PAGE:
The New Jersey Opportunity to Compete Act implements several new requirements governing criminal background checks by prospective employers for job applicants. The law, which will take effect next March, prohibits employers with 15 or more employees from asking about a job applicant’s criminal record until after initial job interview. Employers will no longer be able to ask job seekers whether they have been convicted of a crime on a job application or at the first interview. They will only be able to do so legally after the initial interview. The law also prohibits employers from refusing to hire applicants based upon criminal records that have been expunged. The law does not apply to job positions which involve public safety and trust, such as law enforcement, the judiciary, or homeland security.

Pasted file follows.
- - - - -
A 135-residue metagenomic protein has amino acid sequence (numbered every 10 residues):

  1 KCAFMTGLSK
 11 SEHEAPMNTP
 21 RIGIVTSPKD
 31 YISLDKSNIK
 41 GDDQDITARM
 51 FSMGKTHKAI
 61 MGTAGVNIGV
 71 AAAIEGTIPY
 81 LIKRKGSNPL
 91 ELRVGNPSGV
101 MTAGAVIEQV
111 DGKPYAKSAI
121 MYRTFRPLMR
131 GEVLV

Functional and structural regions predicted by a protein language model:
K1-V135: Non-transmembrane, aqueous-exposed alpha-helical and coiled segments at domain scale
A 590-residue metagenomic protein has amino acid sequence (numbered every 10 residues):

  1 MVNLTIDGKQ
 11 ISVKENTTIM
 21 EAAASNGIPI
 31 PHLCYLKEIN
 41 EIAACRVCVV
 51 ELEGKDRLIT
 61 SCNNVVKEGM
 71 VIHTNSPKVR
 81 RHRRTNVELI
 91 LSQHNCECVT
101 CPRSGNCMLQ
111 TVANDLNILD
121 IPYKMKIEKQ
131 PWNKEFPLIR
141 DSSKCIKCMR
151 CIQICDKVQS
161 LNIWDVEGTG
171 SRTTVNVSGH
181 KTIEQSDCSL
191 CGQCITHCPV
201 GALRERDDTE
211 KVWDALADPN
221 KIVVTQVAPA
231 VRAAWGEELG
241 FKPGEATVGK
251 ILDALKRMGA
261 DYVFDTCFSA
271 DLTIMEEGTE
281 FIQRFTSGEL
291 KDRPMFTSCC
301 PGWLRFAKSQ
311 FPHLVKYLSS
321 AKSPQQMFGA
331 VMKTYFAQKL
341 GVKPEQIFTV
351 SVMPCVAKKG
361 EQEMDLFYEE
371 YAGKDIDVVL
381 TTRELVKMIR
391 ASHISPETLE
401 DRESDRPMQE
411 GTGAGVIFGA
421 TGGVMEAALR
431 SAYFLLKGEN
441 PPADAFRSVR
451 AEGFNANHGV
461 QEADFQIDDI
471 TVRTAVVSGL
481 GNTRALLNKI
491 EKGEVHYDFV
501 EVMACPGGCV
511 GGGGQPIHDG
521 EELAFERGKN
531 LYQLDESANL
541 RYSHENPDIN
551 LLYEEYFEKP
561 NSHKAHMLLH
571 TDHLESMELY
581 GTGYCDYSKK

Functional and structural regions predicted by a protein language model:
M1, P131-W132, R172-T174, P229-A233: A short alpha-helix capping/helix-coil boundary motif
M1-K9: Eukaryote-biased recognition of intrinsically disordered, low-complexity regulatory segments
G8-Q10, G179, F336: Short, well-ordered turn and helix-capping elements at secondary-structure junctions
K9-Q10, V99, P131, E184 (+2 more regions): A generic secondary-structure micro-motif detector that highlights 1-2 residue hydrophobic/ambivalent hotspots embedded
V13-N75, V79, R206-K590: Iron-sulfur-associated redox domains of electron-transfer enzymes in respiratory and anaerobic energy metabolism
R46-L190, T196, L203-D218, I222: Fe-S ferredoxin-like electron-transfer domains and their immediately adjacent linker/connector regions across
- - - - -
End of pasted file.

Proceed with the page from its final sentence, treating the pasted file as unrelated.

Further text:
The law’s sponsor, Sen. Sandra Cunningham, D-Jersey City, said it will “give people – even who were never incarcerated but who’ve had an issue with the justice system at some point or another – an opportunity for a better job.” Employers in NJ should review their hiring practices with a competent employment attorney and implement changes, if necessary, in advance of March 2015.